Machine Learning (ML) and Artificial Intelligence (AI) are finding their ways in numerous industries. They have already won a share of attention form eSports, Fintech and security, and eLearning. However, the industry that was the first to dive into the innovative application of this technology is healthcare that is using ML and AI for disease predictions among many other applications powered by data science.
In this article, SOLVVE will take a look at how exactly ML and AI are helping medical professionals to estimate, predict and prevent diseases.
What is the current role of ML and AI in healthcare?
While there are many theoretical ways in which AI and ML could help health providers, the key aspects of ML and AI application at the moment are predictions aiming to make better diagnoses faster and cheaper as well as to shift from acute treatment to prevention. This would require a very accurate mechanism of forecasting disease probability not only in a certain person but also in a region or a country.
Ideally, we are striving here for the ability to draw predictions for a variety of diagnoses that are influenced by peculiarities of the area and its people, from climate to nutrition habits, to lifestyle, to personal history of illnesses or diseases that run in one’s family.
However, according to a paper by Fei Jiang, Yong Jiang et al. in the National Center for Biotechnology Information (NCBI) of the United States, the major areas where AI tools can help with predictions are predominantly cancer, neurology, and cardiology. Nevertheless, scientists are working on extrapolating predictive capabilities to other types of diseases as well. For example, exploring the forecasts for Alzheimer’s disease progression.
How can we achieve such capabilities?
In a nutshell, creating ML and AI for disease predictions is relatively easy as a concept. AI must be trained on the sets of data to find necessary markers and learn to distinguish them from irrelevant information, then learn to interpret the finding. To do it, scientists need to feed volumes of data from the area where AI will operate.
However, in practice, it is not that easy to achieve. Firstly, it is difficult to keep supplying new data sets. AI needs a lot of information to be trained on and to adjust its accuracy later. However, medical institutions and research centers are not able to constantly supply the necessary amount of information. Not to mention that there are difficulties in data sharing between institutions in the first place, up to the point where there are no electronic healthcare records systems to harvest data. Thus, before we even move into collecting data, it needs to be digitized and properly handled first.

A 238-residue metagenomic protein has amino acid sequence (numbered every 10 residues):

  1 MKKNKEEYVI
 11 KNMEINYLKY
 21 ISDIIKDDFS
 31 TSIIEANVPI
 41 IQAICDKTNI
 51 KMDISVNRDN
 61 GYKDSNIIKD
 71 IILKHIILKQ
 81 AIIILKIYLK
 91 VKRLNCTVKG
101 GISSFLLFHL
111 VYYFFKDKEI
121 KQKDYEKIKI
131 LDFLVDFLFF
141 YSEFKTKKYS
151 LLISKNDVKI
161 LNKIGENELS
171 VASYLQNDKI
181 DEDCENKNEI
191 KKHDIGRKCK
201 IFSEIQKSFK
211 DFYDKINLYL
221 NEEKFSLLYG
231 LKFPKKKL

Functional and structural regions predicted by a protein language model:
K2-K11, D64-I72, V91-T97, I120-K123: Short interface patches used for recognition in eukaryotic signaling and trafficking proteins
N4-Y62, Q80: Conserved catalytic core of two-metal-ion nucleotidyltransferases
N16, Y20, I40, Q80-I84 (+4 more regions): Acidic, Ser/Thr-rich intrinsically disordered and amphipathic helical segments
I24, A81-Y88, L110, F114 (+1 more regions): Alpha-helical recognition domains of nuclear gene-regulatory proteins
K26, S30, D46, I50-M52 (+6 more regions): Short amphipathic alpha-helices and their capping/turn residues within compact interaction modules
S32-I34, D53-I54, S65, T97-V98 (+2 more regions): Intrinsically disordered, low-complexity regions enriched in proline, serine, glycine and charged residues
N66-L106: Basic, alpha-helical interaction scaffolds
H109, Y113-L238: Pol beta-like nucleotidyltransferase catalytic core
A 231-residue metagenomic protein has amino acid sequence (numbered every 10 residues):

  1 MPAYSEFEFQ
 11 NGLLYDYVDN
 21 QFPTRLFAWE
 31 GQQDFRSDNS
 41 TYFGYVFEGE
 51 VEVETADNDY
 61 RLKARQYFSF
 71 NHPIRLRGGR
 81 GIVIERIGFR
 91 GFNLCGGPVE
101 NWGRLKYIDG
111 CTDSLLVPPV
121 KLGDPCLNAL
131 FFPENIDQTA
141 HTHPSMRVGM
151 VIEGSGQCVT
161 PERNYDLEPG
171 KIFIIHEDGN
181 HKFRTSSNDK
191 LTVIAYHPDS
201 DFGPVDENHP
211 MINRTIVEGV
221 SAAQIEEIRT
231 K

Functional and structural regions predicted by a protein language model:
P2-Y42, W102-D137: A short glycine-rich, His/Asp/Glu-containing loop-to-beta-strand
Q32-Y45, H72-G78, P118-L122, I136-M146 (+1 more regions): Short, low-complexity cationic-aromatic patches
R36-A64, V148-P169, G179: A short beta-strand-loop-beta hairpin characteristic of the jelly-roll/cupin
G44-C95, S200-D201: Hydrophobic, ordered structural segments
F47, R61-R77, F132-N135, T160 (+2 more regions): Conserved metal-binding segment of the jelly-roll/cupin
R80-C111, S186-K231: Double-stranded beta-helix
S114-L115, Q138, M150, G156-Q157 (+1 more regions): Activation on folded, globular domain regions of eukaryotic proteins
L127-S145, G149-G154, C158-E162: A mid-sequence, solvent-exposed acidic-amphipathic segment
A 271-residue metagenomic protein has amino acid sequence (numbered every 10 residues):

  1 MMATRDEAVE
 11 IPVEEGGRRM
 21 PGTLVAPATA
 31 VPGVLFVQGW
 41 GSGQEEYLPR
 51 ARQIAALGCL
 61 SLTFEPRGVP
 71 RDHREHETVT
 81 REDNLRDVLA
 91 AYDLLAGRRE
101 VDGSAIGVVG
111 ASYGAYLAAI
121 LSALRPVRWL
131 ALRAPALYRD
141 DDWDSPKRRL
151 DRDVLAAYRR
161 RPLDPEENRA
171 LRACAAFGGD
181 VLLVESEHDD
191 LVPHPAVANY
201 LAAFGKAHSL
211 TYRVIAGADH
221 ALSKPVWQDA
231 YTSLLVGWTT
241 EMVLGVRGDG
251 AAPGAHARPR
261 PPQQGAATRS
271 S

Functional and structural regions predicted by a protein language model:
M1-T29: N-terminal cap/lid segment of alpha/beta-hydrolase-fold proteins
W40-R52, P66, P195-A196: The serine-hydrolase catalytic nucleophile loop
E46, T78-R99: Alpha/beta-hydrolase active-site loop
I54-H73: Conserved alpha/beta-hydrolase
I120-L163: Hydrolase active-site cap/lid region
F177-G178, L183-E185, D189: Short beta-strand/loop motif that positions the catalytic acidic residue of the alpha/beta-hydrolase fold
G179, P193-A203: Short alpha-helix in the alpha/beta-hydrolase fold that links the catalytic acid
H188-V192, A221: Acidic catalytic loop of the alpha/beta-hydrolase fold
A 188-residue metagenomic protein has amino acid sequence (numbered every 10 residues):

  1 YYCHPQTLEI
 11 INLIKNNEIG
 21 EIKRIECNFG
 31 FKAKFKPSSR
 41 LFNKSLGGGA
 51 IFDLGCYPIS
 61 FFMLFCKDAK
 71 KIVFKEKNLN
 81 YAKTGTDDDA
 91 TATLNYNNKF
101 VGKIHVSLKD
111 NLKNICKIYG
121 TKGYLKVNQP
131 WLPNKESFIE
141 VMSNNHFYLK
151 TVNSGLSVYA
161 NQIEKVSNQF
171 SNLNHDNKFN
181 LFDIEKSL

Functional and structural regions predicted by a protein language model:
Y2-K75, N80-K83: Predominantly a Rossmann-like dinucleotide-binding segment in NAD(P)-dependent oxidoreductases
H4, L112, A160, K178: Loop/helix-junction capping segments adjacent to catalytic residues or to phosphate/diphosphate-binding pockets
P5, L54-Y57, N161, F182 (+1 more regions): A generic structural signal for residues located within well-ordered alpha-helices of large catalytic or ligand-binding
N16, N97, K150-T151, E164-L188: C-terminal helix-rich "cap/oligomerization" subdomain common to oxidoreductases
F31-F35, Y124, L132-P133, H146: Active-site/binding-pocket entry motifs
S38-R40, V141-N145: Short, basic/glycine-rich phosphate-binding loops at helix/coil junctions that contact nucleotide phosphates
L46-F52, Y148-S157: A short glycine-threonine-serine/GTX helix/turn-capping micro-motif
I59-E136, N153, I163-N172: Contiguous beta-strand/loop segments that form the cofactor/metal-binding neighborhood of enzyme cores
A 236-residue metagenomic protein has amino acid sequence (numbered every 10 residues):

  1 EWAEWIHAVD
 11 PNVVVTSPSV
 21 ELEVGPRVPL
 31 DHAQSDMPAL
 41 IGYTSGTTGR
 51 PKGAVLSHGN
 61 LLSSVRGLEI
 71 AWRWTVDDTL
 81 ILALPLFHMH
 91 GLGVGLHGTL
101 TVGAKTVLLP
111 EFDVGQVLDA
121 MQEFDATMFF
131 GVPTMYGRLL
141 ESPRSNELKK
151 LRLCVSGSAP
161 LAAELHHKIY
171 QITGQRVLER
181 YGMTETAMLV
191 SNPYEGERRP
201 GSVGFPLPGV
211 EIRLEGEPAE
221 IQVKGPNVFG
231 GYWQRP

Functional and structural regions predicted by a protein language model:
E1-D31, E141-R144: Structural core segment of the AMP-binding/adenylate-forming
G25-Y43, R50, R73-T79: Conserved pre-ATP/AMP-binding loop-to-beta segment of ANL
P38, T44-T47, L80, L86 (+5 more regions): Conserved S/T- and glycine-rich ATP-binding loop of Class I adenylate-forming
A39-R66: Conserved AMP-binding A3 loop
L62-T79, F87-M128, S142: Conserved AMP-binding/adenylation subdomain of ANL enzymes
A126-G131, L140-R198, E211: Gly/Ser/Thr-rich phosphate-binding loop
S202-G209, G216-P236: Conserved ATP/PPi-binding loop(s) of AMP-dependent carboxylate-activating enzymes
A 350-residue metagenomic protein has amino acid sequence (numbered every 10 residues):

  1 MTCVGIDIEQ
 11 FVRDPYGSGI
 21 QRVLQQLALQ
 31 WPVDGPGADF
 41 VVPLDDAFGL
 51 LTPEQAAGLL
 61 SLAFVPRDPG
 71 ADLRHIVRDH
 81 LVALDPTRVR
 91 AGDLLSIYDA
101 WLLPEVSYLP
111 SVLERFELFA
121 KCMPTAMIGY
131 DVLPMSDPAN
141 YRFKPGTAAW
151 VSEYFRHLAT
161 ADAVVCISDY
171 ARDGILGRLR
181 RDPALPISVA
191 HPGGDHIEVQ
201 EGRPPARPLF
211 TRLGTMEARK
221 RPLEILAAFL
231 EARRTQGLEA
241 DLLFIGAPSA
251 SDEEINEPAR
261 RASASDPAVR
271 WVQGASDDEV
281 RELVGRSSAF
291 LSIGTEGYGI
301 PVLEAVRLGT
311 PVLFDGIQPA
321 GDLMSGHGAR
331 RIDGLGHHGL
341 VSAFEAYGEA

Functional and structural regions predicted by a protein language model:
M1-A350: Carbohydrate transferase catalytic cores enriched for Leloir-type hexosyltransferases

Secondly, if we talk about making assumptions about the future and not just providing positive/negative diagnostics, we need to also feed such data as patients’ age, gender, habits, medical test results, family history, current symptoms, and myriads of other information. Then we also need to train AI to understand correlations and co-dependencies of all these variables. At this point, the initially simple concept becomes rather difficult to implement.
Here is how NCBI Fei Jiang, Yong Jiang, et al. put it:
“A successful AI system must possess the ML component for handling structured data (images, EP data, genetic data) and the NLP component for mining unstructured texts. The sophisticated algorithms then need to be trained through healthcare data before the system can assist physicians with disease diagnosis and treatment suggestions.”From “Artificial intelligence in healthcare: past, present and future”
Nevertheless, we can already see the first attempt at a complex analysis of disease spread. Reality has presented scientists with gloomy, yet potentially fruitful situations as COVID-19 pandemic provides an excellent training and testing environment for ML and AI that hopefully will help us understand one day why and when diseases occur.
Predicting the spread of COVID-19 with AI and ML
BlueDot has been in the news, including the Wall Street Journal and Wired, a while ago with their solution for AI and ML to predict and track infectious diseases, including COVID-19. The company claims they were one of the first to identify the hazard of its spread and were the first to publish a scientific report about it. Currently, it serves private companies along with governments with information and alerts about a variety of epidemic and pandemic threats.
How were they able to deliver such results? Mainly by partially solving the above-mentioned issues of data collecting and processing. BlueDot harvests its information from animal farms, hospitals, flight tickets sales, etc., and then pulls needed information and models the spread and outbreaks of a particular disease.
Unfortunately, while BlueDot’s efforts are necessary and its current capabilities are stunning, the world needs more of such solutions to deal with all sorts of diseases and health conditions, both physical and mental. There is also a need to deliver these solutions to as many domains as possible at an affordable price. If you have any questions or ideas related to ML and AI for disease predictions, do not hesitate to contact us. Let us make this happen!